Meditation on Slow Living and The Hustle

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I am drawn to a slower, more intentional lifestyle. You may have noticed this. :) Maybe you are too, and that’s why you’re here. The wistful vibe from slow living bloggers is enough to stir the soul and make me seriously consider a life outside of the city.

I’m not running commentary or making judgements on the choices others have made with their slow lifestyle. I’m simply exploring what I’ve noticed in my own life.

I’ve mentioned before that I was kind of forced to slow down the pace of life when my daughter was born. That is a natural process that happens with a new child. For some, the pace picks up again after a few months or a year or two. But not long after her birth, we moved to North Carolina for my husband to attend graduate school. We would only be there two years, and I felt (and still feel) strongly about being home with my children while they’re young. It didn’t feel right to try and find a job when I felt needed at home and when I knew we would be moving somewhere else in two years, even though it would have helped a lot financially. So the slow pace grew slowly with my daughter’s growth.

I feel like a different person from the girl who busted her tail all day at a high-end residential design job. I wake up slowly, get moving slowly, walk slowly (because two-year-olds haven’t learned to power walk yet). Everything takes more time. Grocery shopping is done between trips back the the counter for more samples. During bedtime, I have to let my daughter go for a run down the hall between each step of getting her pajamas on. My focus is constantly being pulled in several different directions at once, and I rarely enter that “flow” state I used to live in at work. This is motherhood, and I’m learning to be okay with it.

I notice more than I used to. I see the changes of the seasons as little by little each day the trees grow buds, then flowers, then leaves, and then they fade again into winter. I pause to feel the sun on my face. I love seeing each developmental phase my daughter reaches, hearing her laughs, understanding what she needs, drying her tears. There is so much peace and joy from this.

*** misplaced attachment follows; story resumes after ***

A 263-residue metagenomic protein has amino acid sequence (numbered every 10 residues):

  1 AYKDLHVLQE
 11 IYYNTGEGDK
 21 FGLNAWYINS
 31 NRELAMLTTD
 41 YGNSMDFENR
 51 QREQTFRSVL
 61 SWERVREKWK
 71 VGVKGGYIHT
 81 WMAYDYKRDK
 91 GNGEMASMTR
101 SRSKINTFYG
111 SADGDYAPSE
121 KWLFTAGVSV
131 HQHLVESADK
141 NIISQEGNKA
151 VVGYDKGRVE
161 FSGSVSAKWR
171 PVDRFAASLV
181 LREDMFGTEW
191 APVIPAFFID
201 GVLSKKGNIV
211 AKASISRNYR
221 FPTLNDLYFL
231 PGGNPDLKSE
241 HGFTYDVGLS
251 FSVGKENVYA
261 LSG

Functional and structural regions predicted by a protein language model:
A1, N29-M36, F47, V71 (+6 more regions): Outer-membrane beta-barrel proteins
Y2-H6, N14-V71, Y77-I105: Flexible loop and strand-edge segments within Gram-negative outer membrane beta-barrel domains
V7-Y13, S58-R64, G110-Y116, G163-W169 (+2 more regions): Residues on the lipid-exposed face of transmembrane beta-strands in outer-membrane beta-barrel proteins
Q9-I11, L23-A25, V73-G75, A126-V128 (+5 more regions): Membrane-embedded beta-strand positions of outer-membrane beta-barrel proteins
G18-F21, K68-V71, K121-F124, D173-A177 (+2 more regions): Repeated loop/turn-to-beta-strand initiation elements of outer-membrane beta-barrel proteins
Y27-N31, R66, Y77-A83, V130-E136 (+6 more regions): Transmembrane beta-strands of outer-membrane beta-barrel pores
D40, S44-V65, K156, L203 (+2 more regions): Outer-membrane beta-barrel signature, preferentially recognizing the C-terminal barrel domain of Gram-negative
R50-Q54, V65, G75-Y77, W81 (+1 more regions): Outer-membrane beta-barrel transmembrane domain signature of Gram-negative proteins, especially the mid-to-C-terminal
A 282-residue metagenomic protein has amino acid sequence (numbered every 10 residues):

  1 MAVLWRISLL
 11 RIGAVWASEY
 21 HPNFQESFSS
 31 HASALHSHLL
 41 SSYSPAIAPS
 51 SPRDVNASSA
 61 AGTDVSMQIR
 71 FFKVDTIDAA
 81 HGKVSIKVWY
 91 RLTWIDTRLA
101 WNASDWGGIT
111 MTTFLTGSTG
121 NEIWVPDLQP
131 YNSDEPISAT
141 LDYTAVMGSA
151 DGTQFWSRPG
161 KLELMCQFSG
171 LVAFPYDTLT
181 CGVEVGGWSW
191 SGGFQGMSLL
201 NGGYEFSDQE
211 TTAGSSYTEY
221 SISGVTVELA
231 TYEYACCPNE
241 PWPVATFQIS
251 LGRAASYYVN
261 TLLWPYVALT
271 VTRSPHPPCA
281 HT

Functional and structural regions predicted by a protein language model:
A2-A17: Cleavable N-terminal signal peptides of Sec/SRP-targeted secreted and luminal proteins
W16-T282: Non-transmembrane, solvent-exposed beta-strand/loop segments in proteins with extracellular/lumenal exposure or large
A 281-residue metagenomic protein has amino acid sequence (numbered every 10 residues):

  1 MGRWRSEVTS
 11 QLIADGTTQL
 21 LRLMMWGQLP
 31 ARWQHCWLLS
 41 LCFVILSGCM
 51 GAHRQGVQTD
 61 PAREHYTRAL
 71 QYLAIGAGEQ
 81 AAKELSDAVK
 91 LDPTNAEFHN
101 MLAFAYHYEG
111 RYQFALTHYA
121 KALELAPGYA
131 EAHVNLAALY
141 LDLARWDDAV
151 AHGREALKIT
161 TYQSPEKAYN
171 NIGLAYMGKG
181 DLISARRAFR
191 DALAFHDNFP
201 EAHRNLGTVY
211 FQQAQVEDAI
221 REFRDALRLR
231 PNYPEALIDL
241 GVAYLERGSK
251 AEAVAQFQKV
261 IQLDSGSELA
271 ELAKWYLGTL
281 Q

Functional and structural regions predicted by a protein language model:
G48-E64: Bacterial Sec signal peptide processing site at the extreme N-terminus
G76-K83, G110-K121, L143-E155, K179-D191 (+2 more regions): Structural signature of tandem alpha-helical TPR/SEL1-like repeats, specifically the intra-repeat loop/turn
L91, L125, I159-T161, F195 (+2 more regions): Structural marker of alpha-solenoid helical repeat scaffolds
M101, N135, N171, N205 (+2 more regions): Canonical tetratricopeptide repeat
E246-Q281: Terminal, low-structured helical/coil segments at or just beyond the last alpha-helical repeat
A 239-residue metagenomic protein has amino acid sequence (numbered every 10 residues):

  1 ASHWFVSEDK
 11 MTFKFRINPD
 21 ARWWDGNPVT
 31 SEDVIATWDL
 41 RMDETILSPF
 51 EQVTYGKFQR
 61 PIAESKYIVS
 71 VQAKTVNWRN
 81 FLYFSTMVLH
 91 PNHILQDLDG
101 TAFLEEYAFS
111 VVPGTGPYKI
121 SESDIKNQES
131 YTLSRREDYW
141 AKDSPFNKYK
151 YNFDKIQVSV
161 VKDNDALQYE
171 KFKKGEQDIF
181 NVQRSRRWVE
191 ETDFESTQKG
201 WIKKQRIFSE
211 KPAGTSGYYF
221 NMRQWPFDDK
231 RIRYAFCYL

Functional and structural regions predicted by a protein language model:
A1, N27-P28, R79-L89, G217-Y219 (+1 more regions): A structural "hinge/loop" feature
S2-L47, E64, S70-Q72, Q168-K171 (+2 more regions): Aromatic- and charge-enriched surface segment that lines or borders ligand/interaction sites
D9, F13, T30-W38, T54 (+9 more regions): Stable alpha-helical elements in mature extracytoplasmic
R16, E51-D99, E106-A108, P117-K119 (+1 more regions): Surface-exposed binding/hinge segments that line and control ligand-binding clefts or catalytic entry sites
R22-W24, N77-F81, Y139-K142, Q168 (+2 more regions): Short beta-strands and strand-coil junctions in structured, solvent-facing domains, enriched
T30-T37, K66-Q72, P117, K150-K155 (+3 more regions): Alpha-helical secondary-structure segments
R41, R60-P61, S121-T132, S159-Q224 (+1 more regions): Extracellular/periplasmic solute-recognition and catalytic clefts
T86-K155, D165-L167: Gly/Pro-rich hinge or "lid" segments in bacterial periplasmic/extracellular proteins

And sometimes I wonder if I’ve slowed down too much when I don’t feel motivated to plan Instagram posts or experience writers block. I’m looking for the urgency and drive I had before and wondering if I put it to sleep. I still have some of it, but it’s not as strong, as if it’s only whispering to me through the fog of motherhood exhaustion.

Everyone now talks about the “hustle,” what you do that keeps you busy or makes you jump out of bed, or brings in your living. Hustle means hurry, hard work. If you’re a hustler, you are constantly working hard and pushing your limits. Making anything your living requires some hustling, some hard work. You don’t make something out of daisy chains. And it feels good to work hard. To feel you’ve done good work for the day and fall asleep content.

How do you live slow and have the motivation to do some hustling? Are those two things compatible? Should they be? Is slow the same as not being busy? Or is it more of a calm you feel deeply inside as you go about your day to day life? Is it more of an intentional way of working hard, rather than a frantic rush? Can you actually build something with that way of work?

Life has seasons that ebb and flow, and what I’m doing now won’t work for me at every stage of life. Part of the reason we’re here is to learn about ourselves and have lots of different experiences. So if this stage isn’t what I expected or imagined, maybe I need to accept that and work with what I do have. I can recognize what is most important, prioritize those things and let the rest fall away. Maybe that’s what slow living really is.